Conservation status and community structure of cliff-nesting raptors and ravens on the Cape Peninsula, South Africa

  • AR Jenkins DST/NRF Centre of Excellence at the Percy FitzPatrick Institute of African Ornithology, University of Cape Town, Rondebosch 7701, South Africa
  • AJ van Zyl DST/NRF Centre of Excellence at the Percy FitzPatrick Institute of African Ornithology, University of Cape Town, Rondebosch 7701, South Africa

Abstract

We detail the sizes, spatial distributions and trends in nest site selection of cliff-nesting raptor and raven populations resident in the mountains of the Cape Peninsula, South Africa. We also assess the conservation value of these populations to inform the future management of the newly-established Table Mountain National Park (TMNP), and examine the structure and interrelations within the raptor community. The combined number, dispersion and density of nests (n = 96 nests, mean inter-nest distance = 0.59km, density = 30.0 pairs/100km2) are comparable with those of high-density raptor populations studied elsewhere in Africa and the world. Densities of Verreauxs' Eagle Aquila verreauxii (n = 2, 12.01km, 0.6 pairs/100km2, respectively) and Jackal Buzzard Buteo rufofuscus (n = 9, 4.63, 2.8 pairs/100km2), are low, Rock Kestrel Falco rupicolus (n = 44, 1.75km, 13.8 pairs/100km2) high and Peregrine Falcon Falco peregrinus (n = 19, 3.13km, 5.9 pairs/100km2) exceptional, relative to populations of the same or similar species in other areas. There are no comparable data for White-necked Raven Corvus albicollis (n = 22, 3.22km, 6.9 pairs/100km2). All species combined, and Peregrines in particular, significantly prefer high cliffs from the available habitat. Peregrines generally dominate the other species, may affect cliff site selection and dispersion in the rest of the community, and tend to locate their nests close to those of White-necked Ravens. Numbers of Verreauxs' Eagle are lower than recent historical levels, perhaps because key prey populations are depleted. Any future recovery of this large predator could subtly affect the entire assemblage. This cliff-nesting raptor community is a significant asset of the TMNP, and should be considered in management decisions taken in the Park, particularly those concerning the regulation of leisure activities in the vicinity of nesting areas.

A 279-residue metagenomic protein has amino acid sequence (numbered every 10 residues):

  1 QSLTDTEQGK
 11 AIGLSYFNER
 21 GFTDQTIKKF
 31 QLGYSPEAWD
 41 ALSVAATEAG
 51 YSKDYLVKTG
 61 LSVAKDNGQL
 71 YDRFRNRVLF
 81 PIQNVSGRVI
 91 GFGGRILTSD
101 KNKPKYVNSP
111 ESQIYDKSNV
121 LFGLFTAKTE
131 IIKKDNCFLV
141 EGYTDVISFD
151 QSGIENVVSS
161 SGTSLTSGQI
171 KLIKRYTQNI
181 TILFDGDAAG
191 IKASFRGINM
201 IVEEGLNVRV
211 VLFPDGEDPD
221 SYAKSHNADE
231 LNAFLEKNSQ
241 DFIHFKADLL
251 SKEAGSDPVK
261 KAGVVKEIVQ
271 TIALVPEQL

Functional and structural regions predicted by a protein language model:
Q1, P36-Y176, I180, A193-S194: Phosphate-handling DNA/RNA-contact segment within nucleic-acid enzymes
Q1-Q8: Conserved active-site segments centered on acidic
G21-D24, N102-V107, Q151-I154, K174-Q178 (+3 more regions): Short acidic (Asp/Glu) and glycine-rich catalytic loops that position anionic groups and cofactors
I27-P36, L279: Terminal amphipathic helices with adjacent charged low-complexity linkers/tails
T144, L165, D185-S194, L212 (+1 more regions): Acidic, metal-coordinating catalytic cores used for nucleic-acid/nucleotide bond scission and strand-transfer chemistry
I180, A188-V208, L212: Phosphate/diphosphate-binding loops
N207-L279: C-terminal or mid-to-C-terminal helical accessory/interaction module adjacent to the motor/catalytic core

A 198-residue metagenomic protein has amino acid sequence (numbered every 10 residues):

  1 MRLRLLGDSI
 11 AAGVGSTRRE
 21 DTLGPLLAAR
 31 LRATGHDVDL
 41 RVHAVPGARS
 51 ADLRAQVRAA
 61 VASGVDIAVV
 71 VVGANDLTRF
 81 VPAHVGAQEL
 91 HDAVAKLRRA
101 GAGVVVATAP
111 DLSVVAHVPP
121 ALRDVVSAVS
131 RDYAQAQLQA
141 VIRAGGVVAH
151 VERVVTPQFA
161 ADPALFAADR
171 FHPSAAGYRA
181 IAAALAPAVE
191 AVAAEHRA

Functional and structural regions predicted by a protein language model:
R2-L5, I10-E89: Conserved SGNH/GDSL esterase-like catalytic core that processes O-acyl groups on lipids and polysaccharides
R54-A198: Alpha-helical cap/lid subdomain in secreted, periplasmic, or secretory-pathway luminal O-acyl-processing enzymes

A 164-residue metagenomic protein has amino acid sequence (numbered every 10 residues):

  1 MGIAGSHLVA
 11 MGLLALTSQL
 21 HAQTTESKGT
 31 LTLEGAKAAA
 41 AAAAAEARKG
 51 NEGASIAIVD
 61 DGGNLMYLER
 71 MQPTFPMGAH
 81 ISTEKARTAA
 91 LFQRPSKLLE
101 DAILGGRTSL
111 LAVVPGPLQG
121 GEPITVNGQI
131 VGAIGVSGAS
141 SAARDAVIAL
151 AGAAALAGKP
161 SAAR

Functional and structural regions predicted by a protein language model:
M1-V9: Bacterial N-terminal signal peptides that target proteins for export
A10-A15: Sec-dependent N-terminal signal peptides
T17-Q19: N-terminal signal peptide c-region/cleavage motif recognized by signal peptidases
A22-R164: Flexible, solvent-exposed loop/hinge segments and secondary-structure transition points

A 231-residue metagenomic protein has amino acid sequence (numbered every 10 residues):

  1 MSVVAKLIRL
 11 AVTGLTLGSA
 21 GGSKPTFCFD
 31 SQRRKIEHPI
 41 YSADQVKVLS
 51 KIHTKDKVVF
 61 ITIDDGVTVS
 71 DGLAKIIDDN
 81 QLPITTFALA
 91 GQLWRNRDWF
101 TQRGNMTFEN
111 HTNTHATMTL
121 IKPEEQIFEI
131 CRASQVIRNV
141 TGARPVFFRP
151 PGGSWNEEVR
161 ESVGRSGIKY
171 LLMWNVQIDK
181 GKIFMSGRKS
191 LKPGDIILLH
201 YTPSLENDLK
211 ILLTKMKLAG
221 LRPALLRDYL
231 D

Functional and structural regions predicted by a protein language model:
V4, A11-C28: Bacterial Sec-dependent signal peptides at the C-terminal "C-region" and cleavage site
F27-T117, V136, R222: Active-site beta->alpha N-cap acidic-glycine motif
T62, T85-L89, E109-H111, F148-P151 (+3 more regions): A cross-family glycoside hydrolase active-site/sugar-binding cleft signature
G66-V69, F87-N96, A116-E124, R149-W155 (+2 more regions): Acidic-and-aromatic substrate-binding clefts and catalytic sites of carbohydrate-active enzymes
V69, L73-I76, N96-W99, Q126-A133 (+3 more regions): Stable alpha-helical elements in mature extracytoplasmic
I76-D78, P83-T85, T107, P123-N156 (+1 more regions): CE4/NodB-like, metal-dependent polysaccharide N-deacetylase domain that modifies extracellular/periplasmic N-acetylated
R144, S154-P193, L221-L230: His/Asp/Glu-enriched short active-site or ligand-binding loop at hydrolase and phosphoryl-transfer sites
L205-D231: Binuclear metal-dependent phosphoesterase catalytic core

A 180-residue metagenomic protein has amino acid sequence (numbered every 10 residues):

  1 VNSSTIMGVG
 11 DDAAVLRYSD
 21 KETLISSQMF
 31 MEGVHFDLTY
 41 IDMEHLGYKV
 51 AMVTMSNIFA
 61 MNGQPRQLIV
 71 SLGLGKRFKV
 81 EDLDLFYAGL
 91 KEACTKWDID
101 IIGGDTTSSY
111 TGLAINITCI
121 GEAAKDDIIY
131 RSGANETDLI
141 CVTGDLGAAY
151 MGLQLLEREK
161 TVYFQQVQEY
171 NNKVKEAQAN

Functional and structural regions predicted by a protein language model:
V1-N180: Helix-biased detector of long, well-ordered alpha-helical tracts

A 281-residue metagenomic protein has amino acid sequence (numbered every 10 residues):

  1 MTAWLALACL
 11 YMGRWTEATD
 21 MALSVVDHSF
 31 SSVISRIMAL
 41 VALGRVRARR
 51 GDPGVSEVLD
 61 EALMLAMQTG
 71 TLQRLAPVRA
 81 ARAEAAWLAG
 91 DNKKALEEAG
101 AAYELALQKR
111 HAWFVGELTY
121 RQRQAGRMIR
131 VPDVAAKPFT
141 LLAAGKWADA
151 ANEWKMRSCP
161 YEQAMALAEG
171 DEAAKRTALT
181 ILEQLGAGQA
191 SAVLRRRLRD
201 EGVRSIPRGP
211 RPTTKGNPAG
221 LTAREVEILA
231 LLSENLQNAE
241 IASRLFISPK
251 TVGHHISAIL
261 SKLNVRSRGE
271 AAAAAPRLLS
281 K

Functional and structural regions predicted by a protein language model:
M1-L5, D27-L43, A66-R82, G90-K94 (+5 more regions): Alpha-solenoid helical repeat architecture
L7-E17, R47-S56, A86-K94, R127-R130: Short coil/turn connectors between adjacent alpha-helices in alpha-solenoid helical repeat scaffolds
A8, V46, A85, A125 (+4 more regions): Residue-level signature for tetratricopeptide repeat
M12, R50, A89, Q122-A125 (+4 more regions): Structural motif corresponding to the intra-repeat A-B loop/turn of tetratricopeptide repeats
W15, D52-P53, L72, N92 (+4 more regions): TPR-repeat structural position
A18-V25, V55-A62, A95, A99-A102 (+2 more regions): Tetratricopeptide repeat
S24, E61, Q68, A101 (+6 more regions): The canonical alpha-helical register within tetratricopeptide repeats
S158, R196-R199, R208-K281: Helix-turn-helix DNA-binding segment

Ostrich 2005, 76(3&4): 175–184
Published
2005-10-20
Section
Articles

Journal Identifiers


eISSN: 1727-947X
print ISSN: 0030-6525